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VEBA Part of a Plan?

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Is a VEBA a part of a plan?

Here's the situation: Under a collective bargaining agreement, a company was required to set up a VEBA to fund certain welfare plans for union employees. The collective bargaining agreement has been superseded by a new agreement, which no longer contains a specific requirement to maintain a VEBA, but which requires the company to keep the welfare plans which the VEBA has funded in place. The company would like to terminate the VEBA, but if the VEBA has become a part of the welfare plans, it can't.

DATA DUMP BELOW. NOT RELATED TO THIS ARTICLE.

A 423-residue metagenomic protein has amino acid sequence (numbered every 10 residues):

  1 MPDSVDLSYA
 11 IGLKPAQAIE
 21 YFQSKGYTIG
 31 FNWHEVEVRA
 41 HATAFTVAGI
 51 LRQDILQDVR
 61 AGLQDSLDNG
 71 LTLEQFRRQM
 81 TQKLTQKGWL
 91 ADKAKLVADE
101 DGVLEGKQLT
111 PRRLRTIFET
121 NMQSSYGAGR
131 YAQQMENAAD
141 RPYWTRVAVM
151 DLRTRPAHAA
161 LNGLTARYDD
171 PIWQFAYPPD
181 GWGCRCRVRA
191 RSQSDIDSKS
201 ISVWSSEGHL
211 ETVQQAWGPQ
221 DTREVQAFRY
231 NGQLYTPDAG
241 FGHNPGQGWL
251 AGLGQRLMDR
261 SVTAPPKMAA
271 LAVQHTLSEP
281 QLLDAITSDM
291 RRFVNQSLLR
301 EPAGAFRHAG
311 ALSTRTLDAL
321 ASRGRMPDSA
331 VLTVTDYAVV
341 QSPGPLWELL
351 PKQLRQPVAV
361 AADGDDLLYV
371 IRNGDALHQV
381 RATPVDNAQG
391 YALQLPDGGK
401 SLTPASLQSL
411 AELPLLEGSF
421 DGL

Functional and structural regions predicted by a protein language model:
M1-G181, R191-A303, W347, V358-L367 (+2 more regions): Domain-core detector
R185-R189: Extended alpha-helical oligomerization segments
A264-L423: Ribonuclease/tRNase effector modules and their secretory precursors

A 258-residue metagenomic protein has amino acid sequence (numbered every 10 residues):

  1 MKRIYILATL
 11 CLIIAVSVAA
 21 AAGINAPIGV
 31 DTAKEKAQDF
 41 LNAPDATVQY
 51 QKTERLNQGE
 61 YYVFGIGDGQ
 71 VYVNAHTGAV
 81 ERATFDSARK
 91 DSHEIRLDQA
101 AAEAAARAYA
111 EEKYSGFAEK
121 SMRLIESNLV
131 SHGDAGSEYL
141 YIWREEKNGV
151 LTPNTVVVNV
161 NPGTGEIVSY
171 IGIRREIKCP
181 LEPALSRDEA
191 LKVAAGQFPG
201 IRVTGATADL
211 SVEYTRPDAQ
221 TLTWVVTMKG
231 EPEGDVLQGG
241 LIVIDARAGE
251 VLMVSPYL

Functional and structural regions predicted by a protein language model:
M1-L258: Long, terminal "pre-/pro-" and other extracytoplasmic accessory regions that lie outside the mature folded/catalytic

Any thoughts?

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Guest Charlie Stevens

This is a combined labor law and benefits law issue. If the VEBA is terminated, it is likely that the Union will argue that the Company unilaterally changed a term or condition of employment without bargaining. In the past, the Union had bargained for these benefits to be provided through a trust. Now the Company terminates the trust, arguably making the benefits less "secure". Even though this provision is no longer in the Collective Bargaining Agreement, it is likely that the termination of the trust would be found to have violated the Collective Bargaining Agreement and/or the law requiring the bargaining of such changes. While I am usually an advocate for employers on these issues, I would not recommend a termination of the VEBA without contemplating some strategy to obtain Union approval.

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Charlie Stevens

Michael Best & Friedrich LLP

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